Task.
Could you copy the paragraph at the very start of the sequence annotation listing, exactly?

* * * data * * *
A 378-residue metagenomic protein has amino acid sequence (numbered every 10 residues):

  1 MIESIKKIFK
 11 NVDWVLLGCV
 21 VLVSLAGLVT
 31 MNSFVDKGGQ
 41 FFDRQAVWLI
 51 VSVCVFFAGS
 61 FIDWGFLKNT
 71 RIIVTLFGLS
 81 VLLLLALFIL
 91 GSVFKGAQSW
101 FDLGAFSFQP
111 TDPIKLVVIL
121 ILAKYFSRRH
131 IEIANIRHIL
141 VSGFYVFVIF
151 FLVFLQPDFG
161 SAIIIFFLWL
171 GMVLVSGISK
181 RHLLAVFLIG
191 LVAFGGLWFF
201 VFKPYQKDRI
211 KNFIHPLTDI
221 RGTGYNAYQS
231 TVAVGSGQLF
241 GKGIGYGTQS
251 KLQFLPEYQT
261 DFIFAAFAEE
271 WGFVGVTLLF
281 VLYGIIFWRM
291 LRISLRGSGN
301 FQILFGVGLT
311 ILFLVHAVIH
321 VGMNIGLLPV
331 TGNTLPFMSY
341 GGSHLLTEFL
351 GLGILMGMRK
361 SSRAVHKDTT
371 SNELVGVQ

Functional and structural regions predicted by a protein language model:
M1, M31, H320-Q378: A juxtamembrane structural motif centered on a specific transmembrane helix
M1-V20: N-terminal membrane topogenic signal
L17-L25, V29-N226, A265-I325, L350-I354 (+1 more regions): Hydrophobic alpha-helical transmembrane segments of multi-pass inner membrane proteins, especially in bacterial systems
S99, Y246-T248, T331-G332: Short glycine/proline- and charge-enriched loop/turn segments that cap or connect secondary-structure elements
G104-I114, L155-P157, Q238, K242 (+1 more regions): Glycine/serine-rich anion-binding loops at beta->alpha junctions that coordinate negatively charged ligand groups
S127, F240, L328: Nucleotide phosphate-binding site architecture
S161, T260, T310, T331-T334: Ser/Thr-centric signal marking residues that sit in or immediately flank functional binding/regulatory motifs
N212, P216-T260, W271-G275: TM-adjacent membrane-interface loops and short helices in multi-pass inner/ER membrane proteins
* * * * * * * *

A 378-residue metagenomic protein has amino acid sequence (numbered every 10 residues):